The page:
Shafee: You agree with me that if the Turkmenistan assets is wiped out under your feet, if it is not PSI’s assets, PSI would only inject into the 1MDB joint venture a round figure of only US$108 million, which is the Argentina assets?

“Correct,” Shahrol replied.

Shafee: 1MDB put in US$1 billion and Arabs said ‘we give you 40 per cent’ because we are very kind, and we 1MDB like fool, Arabs very nice, we took 40 per cent. 1MDB said good, we take 40 per cent, and they put in only US$108 million and they took 60 per cent?

Shahrol: Correct.

Datuk Seri Najib Razak is pictured at the Kuala Lumpur High Court October 24, 2019. ― Picture by Firdaus Latif
Datuk Seri Najib Razak is pictured at the Kuala Lumpur High Court October 24, 2019. ― Picture by Firdaus Latif

Shafee then continued asserting that PSI never owned the Turkmenistan assets in the first place, citing business daily The Edge’s 2015 news report that PSI was only negotiating to buy the assets from its actual owner Buried Hill Energy (Cyprus) Co Limited.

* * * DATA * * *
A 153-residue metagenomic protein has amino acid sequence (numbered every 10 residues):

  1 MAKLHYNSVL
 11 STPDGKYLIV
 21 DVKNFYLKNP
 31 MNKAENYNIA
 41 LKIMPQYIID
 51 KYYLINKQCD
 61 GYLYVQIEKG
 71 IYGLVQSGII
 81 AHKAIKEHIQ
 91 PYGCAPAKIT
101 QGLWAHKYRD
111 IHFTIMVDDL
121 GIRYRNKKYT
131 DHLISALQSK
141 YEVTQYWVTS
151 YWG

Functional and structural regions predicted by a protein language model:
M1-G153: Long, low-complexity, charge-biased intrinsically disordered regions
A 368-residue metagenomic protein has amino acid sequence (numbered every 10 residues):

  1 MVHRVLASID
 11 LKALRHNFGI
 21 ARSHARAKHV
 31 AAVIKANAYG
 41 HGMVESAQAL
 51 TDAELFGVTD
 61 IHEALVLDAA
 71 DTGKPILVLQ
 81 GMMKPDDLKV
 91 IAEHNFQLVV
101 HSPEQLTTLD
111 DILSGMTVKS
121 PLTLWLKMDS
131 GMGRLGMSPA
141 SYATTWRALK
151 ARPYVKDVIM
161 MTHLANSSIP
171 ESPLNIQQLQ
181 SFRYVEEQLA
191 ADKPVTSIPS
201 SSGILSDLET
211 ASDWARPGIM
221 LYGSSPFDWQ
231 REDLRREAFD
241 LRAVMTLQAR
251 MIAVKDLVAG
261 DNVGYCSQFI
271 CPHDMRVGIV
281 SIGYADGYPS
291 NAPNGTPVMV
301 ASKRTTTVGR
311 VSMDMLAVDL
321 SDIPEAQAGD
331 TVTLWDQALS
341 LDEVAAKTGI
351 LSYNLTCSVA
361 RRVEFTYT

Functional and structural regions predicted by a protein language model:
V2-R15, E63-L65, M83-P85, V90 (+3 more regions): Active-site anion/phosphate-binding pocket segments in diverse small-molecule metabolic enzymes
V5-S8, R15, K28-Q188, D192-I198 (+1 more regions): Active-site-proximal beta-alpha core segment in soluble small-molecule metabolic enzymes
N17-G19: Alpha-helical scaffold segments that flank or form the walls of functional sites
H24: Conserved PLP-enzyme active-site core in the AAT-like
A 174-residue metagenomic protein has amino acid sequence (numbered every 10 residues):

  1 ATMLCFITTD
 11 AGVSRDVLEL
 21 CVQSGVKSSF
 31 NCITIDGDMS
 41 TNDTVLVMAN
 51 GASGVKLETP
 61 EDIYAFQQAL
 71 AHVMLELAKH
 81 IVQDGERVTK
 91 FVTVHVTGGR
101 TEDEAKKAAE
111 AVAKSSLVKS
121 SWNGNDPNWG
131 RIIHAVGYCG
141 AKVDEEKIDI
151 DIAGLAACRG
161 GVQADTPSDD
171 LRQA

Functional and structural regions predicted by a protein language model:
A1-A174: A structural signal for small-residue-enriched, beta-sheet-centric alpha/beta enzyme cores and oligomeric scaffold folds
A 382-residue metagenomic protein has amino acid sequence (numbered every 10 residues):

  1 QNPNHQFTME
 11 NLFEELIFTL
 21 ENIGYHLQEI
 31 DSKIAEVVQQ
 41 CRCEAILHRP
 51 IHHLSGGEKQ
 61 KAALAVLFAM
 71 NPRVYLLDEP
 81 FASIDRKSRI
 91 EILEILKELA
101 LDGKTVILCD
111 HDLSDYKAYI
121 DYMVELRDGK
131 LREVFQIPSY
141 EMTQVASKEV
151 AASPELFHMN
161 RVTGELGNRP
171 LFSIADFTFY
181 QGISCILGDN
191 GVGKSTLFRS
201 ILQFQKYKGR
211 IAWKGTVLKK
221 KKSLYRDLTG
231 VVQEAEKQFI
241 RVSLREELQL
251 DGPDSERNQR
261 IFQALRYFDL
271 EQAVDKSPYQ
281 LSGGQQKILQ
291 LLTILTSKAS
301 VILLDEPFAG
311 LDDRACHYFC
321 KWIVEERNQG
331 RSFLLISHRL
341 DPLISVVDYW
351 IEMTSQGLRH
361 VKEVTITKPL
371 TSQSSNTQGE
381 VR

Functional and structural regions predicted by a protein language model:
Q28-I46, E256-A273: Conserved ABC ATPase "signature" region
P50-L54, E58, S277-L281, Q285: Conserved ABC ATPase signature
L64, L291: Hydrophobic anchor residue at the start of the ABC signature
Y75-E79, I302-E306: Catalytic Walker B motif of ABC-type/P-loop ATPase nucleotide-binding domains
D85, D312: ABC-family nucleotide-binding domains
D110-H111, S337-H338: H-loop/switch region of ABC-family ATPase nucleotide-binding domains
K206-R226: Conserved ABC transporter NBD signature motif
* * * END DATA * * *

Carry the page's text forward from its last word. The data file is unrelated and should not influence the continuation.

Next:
Shafee noted the news report that PSI had signed a negotiation agreement with Buried Hill on July 4, 2009 and that this was terminated on November 23, 2009.

Shahrol however said he had not known in November 2009 that PSI did not own the Turkmenistan assets, adding that he had only found out through news reports and that 1MDB investigators did not tell him of this matter.

Shahrol also said he had yet to read the Billion Dollar Whale, a book on 1MDB that was first released in 2018.

When asked by Shafee if 1MDB “has been cheated” regarding PSI’s ownership of the purported assets, Shahrol said: “If this is correct, yes”.

The paper valuation and internet search

Earlier today, Shahrol confirmed that he had never seen the ownership documents of PSI’s purported assets, and that he also did not recall what were the documents used to transfer the alleged assets into the joint venture company.

Shafee today highlighted the September 20, 2009 letter of engagement for Edward L. Morse to be the valuer of the PSI assets, where it was stated that Morse would not check if PSI actually owned the assets but would only value the assets irrespective of its ownership.